- Establish a knowledge centre, which will act primarily as a think tank for futuristic agricultural developments. This centre will primarily use space, geographic information and high science agricultural systems modelling tools to- Suggest a series of land use options in different Agri Export Zone’s (AEZ); Frame policy / inter-institutional make-ups for implanting resource conservation; Provide guidelines for embedding IT and knowledge tools in agricultural research and development systems; and Guide best response strategies to contain global change.
- It is essential to strengthen Plant Quarantine (PQ) facilities through training of PQ officers in Pest Risk
2. Discussion Meet on ‘Swine Flu in Bangalore- Lessons Learnt and Preparedness’
A discussion meet on ‘Swine Flu in Bangalore- Lessons Learnt and Preparedness’ was organized by National Institute of Advanced Studies (NIAS), Bangalore on 26th August, 2009.
The panelists included Dr S. Cheluvaraj, Joint Director (Communicable Disease Prevention) and nodal officer, Karnataka swine flu cell, Dr. Shashidhar Buggi, Director, Rajiv Gandhi Institute of Chest Diseases; Dr. V. Ravi, Head of the Department of Neuro-Virology, NIMHANS, Dr.P.,K.Shetty, Professor and Dean, National Institute of Advanced Studies, Lt.Gen. D.Raghunath, Principal Executive, Sir Dorabji Tata Centre for Research in Tropical Diseases, IISc, Dr. S. Yathiraj, Dean, Veterinary College, Hebbal, Bangalore and Dr. Vasudeva Murthy, nodal officer for Disease Control Program, Directorate of Health and Family Welfare Services.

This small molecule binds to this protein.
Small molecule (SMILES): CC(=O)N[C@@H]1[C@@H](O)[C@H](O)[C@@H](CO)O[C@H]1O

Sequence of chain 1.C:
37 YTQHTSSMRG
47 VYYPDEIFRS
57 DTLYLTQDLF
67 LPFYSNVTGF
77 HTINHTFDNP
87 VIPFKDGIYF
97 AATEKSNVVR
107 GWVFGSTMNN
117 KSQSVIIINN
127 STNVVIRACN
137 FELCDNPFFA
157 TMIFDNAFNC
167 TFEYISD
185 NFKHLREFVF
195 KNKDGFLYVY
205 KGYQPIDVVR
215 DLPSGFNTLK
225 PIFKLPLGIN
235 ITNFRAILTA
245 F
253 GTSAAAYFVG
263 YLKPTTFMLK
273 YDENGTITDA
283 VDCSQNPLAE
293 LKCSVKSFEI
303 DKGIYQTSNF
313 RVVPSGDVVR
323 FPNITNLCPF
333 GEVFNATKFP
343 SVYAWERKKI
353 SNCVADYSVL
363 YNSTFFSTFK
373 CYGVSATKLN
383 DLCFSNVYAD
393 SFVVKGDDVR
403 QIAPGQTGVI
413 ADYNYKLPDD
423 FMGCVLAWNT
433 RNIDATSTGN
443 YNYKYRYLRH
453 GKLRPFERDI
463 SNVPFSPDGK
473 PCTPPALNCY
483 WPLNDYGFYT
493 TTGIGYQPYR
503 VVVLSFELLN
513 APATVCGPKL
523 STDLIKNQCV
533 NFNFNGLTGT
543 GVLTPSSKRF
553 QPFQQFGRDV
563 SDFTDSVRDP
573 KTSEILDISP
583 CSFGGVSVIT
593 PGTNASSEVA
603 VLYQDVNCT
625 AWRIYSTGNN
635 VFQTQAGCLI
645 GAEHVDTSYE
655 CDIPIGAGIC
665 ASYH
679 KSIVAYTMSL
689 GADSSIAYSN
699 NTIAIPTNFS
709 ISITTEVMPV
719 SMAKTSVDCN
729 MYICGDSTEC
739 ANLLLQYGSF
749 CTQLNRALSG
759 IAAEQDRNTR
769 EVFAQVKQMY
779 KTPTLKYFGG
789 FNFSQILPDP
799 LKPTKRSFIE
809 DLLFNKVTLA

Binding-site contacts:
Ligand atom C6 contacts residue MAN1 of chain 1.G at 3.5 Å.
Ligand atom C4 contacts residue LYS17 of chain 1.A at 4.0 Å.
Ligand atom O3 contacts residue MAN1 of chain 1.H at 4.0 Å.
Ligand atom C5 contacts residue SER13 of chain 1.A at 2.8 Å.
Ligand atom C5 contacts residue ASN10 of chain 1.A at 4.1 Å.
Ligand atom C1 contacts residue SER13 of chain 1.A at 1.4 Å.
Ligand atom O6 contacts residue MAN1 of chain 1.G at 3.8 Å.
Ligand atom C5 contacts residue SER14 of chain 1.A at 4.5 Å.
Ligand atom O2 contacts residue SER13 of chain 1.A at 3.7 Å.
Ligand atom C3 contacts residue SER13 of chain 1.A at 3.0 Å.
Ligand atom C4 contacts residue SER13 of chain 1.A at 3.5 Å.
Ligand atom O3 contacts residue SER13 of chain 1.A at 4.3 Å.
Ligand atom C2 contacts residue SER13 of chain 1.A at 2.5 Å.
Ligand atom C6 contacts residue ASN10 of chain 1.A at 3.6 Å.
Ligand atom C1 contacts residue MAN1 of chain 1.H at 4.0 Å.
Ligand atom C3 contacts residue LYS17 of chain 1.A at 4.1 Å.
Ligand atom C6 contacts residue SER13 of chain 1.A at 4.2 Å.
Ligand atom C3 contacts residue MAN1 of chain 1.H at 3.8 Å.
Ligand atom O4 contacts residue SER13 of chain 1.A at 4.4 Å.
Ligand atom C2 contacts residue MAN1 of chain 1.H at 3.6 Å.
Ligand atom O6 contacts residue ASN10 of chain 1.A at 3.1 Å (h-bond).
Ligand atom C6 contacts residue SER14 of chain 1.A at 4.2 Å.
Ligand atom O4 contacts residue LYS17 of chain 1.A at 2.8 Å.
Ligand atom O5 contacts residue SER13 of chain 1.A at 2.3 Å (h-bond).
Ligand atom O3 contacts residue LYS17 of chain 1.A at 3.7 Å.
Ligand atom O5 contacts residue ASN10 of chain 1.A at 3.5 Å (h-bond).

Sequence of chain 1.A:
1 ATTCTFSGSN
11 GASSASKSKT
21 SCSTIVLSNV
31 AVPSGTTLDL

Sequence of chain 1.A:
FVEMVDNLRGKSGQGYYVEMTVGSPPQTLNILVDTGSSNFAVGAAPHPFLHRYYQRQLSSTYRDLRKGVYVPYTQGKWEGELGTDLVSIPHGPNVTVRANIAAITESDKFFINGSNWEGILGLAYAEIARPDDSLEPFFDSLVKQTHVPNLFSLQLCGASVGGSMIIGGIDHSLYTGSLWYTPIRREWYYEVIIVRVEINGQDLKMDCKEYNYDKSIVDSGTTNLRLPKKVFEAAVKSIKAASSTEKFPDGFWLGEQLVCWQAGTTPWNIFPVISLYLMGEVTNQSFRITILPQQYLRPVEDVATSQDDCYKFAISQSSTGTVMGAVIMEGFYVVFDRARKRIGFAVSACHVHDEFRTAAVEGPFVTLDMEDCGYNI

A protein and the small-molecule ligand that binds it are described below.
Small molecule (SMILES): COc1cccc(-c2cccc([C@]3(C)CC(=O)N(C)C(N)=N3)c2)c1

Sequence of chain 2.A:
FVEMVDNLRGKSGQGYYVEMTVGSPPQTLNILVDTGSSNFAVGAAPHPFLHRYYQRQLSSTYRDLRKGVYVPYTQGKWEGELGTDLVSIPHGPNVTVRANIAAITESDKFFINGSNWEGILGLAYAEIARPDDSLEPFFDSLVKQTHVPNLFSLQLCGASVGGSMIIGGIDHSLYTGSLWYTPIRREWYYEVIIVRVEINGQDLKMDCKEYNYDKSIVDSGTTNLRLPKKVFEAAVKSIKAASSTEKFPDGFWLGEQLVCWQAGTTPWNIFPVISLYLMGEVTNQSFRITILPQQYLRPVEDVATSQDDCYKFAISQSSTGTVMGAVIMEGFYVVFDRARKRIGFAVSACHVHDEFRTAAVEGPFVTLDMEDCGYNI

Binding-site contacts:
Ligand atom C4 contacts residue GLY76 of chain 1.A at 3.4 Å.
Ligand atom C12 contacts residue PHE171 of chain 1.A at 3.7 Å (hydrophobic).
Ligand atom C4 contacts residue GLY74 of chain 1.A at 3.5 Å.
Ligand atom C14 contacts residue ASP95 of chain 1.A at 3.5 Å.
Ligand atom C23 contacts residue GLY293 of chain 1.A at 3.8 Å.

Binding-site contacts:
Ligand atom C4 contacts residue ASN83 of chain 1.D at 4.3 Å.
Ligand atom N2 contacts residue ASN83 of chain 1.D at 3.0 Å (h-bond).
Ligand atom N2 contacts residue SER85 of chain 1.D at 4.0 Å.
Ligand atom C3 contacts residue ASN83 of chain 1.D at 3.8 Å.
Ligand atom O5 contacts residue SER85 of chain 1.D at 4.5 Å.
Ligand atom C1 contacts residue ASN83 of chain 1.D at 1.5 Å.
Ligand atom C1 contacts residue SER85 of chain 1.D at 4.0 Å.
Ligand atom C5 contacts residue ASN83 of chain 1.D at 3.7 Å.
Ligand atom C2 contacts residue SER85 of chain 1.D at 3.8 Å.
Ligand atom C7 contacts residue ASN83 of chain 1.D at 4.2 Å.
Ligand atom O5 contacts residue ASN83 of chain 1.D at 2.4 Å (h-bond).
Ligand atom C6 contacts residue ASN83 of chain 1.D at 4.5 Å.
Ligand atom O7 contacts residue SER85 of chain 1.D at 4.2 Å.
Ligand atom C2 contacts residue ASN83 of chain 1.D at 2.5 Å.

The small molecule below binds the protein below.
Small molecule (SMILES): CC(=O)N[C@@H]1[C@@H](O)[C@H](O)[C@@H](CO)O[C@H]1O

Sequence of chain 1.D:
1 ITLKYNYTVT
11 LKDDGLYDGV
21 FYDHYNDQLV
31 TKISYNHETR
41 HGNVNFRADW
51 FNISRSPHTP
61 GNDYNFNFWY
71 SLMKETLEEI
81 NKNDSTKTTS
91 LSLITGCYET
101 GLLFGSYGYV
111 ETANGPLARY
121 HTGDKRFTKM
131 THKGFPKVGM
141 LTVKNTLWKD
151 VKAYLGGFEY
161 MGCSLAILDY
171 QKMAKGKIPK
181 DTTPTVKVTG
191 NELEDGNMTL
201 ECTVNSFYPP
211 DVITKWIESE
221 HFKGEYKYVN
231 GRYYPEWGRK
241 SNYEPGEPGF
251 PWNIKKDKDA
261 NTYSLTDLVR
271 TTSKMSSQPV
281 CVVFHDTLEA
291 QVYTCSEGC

Outcome of the Event
The discussion meet was organized by the Biosecurity Group of NIAS was an effort to boost the public confidence with enough knowledge inputs from experts about H1N1 outbreak and issues such as the evolution of the virus, its spread and impact.
Views of the panelists
Dr. Shashidhar Buggi, Director, Rajiv Gandhi Institute of Chest Diseases; said that all the persons need not do the tests and that H1N1 is self- limiting unless the person develops secondary infections or is immuno-compromised. He also said that Karnataka was the first state to start the screening process at the Bangalore International Airport. Dr.Cheluvaraj, Joint Director (Communicable Disease Prevention) and nodal officer, Karnataka swine flu cell, said that Karnataka simultaneously started the coordination and containment activities along with the international efforts. But, he also claimed that Bangalore is facing increase in the spread of the infection due to the excessive travel by the IT sector and the weather conditions. He stated that Karnataka has a sound and regular weekly reporting surveillance system and that it is the first to involve the private hospitals. Dr. Yathiraj, Dean, Veterinary College, Hebbal, mentioned that H1N1 virus is restricted to the human population and ‘swine flu’ is a misnomer. Lt.Gen.Raghunath summarized the views of all the other experts. Dr.P.K.Shetty, Professor and Dean, NIAS. proposed to develop a holistic health care mechanism for different cities and districts in order to cater to the needs of people. He also said that measures such as increasing surveillance, rapid detection capacity and prompt care of patients to minimize deaths are highly important.
- Dr. P.K. Shetty
Professor & Dean
School of Natural Sciences & Engineering
Tele: (O) +91-80-2218 5120/5000
Fax: +91-80-2218 5028
- Dr. Kshama Lakshman (Postdoctoral Associate)
Tele: (O) +91-80-2218 5156/5000